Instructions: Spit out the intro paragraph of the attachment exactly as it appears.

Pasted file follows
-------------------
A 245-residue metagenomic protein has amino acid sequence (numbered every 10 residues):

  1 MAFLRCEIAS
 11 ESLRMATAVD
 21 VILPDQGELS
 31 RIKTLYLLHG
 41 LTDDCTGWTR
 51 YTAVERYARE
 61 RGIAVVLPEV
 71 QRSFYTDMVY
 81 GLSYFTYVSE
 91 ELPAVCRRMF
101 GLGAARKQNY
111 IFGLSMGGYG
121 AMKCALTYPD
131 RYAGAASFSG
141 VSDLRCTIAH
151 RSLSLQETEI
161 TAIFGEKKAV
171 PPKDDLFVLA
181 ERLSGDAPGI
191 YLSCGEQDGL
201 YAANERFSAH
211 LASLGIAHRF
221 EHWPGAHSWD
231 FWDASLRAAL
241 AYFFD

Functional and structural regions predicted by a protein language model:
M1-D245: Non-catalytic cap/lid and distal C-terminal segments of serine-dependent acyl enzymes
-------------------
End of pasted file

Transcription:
A 245-residue metagenomic protein has amino acid sequence (numbered every 10 residues):